Synopses & Reviews
Sustainable design has made great strides in recent years; unfortunately, it still falls short of fully integrating nature into our built environment. Through a groundbreaking new paradigm of "restorative environmental design," award-winning author Stephen R. Kellert proposes a new architectural model of sustainability.
In Building For Life, Kellert examines the fundamental interconnectedness of people and nature, and how the loss of this connection results in a diminished quality of life.
This thoughtful new work illustrates how architects and designers can use simple methods to address our innate needs for contact with nature. Through the use of natural lighting, ventilation, and materials, as well as more unexpected methodologies-the use of metaphor, perspective, enticement, and symbol-architects can greatly enhance our daily lives. These design techniques foster intellectual development, relaxation, and physical and emotional well-being. In the works of architects like Frank Lloyd Wright, Eero Saarinen, Cesar Pelli, Norman Foster, and Michael Hopkins, Kellert sees the success of these strategies and presents models for moving forward. Ultimately, Kellert views our fractured relationship with nature as a design problem rather than an unavoidable aspect of modern life, and he proposes many practical and creative solutions for cultivating a more rewarding experience of nature in our built environment.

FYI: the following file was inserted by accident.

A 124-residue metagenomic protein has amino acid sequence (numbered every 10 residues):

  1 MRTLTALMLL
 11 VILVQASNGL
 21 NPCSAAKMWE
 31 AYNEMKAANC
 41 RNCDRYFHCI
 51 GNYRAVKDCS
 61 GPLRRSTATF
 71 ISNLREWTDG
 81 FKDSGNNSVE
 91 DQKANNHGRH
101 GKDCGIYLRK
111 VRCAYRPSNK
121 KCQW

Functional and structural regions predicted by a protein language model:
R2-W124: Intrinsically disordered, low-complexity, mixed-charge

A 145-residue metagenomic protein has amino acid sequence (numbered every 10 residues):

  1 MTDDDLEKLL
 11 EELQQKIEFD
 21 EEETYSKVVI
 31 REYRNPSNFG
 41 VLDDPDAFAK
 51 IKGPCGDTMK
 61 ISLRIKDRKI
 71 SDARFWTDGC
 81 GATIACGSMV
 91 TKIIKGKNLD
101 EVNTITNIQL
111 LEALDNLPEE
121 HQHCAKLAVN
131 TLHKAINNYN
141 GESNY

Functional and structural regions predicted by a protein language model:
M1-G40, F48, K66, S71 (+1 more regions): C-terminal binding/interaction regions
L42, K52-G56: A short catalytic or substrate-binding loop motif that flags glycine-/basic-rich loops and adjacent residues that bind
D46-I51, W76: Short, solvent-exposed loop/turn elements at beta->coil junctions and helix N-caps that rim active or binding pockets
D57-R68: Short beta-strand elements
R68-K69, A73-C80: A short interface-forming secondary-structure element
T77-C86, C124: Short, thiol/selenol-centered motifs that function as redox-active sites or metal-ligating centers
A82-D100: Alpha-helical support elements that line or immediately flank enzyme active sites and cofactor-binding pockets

About the Author
Stephen R. Kellert is the Tweedy/Ordway Professor of Social Ecology at the Yale School of Forestry and Environmental Studies and author of numerous books including, The Biophilia Hypothesis (coedited with E. O. Wilson, 1993), The Value of Life: Biological Diversity and Human Society (1996), Kinship to Mastery: Biophilia in Human Evolution and Development (1997), The Good in Nature and Humanity: Connecting Science, Religion, and Spirituality with the Natural World (coedited with T. Farnham, 2002), and Children and Nature: Psychological, Sociocultural, and Evolutionary Investigations (coedited with P. H. Kahn, 2002).